"Nice to see there are still people out there who base everyone's situation on their own experience. Thanks for keeping it real."
My experiences are real. The fact is if I can get a job without being given any formal training then that's a simple proof by counterexample that the theory you can't get a job without training is false. It may not proof that it's globally true but it proves given that I've done it a number of times that there are a number of companies out there that don't fit the argument people like you are making.
I've turned companies down, if the industry was so bad I wouldn't be able to do that. The fact I can pick and choose between hundreds of companies means the job market isn't anything like is being painted by those just seeking an excuse for their own failings. Go look at some of girlintraining's posts, she's always whining about how the industry is unfair, how companies suck and how they're not reasonable about recruiting, then she goes on in other threads to show a distinct lack of knowledge about software engineering - that knowledge is going to come out in the interviews and that's why she wasn't getting jobs, because she had no idea what the fuck she was on about, yet she blamed everyone else. That's precisely the sort of problem we're dealing with here.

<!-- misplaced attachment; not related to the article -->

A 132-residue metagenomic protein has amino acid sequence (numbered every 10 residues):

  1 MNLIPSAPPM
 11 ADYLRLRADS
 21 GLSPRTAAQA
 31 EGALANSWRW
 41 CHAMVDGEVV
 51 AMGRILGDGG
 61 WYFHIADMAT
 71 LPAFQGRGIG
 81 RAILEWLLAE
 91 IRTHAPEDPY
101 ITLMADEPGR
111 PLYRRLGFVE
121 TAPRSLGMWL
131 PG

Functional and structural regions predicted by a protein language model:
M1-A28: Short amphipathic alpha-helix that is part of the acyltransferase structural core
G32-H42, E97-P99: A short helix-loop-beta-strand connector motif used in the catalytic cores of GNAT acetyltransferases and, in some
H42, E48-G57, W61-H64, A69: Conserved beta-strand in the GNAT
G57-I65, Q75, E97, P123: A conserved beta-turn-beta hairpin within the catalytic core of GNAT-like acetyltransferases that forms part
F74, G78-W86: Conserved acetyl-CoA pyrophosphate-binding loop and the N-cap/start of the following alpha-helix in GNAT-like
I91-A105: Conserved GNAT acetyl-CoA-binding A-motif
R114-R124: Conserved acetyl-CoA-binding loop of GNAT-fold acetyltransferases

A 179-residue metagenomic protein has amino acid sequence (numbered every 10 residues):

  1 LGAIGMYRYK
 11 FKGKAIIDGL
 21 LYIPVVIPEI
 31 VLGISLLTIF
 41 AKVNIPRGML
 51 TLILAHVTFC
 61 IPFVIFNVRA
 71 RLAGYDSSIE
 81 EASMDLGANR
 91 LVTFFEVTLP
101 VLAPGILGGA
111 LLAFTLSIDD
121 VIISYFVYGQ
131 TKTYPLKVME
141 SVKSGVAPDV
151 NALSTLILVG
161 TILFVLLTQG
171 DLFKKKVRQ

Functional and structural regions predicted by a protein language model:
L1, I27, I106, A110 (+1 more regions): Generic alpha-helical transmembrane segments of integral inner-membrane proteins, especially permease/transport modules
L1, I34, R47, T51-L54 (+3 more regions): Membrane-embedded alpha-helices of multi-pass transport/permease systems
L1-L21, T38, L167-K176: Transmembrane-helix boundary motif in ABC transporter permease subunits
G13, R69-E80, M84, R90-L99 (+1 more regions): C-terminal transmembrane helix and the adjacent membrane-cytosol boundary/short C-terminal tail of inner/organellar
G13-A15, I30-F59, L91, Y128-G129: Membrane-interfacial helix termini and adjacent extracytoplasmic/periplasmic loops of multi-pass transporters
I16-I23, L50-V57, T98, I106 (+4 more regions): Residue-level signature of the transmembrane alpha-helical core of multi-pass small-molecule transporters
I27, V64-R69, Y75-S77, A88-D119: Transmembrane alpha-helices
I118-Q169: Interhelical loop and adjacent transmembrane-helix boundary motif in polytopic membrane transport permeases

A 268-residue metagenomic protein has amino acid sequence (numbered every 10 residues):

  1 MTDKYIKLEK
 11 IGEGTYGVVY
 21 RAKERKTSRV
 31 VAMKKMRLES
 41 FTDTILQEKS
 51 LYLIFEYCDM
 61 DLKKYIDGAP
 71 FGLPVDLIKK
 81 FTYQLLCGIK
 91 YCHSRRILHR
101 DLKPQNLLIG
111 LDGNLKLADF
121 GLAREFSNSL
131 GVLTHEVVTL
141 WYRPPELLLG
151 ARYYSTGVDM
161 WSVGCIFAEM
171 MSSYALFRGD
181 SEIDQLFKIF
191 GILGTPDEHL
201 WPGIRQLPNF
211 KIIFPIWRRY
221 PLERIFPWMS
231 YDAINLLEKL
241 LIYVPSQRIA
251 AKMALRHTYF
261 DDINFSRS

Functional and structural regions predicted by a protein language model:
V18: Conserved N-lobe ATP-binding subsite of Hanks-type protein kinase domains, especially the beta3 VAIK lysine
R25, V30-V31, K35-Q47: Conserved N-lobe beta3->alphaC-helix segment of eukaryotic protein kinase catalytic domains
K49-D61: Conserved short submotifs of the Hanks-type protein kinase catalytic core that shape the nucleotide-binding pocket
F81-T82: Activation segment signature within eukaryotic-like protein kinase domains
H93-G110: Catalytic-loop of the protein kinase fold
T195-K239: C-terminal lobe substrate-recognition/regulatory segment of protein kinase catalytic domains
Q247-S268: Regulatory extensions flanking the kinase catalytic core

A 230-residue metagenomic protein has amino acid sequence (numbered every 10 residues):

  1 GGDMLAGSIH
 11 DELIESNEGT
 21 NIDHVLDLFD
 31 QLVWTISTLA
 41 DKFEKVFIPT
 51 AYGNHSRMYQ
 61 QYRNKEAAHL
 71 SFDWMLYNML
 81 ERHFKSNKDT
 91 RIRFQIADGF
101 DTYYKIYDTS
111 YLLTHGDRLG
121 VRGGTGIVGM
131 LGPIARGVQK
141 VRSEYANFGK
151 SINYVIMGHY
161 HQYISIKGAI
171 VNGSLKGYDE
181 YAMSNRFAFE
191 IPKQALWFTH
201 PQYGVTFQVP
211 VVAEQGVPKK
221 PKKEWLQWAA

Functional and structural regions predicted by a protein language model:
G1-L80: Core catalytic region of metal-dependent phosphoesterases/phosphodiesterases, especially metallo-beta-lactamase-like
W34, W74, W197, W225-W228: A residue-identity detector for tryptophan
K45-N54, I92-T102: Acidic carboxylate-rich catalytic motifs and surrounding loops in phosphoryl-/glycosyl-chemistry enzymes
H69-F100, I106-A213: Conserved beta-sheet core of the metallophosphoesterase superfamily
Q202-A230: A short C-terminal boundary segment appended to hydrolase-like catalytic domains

"Undoubtedly, the wages being offered are lower then they should be."
What "should" they be? If developer wages are above the national average, which they are, then why do you think they're too low?
Personally I think developer wages are high, very high. I've actually chuckled to myself over the last few years more than once at how easy it is to get a hefty raise and decent wage. I feel guilty that it was largely luck of the draw that I ended up in a profession where wages are so good and job opportunities so vast when there are people struggling to make ends meet because life just didn't happen to end up putting them in such a lucrative career.
When I can change jobs every year and command a 30%+ salary increase every single time from an above average starting point it's hard to argue that the developer market is somehow bad. Sure we don't get banker or football star wages, but we're doing far far better than most, and employment is easier to find in this industry far more so than pretty much any other mainstream industry.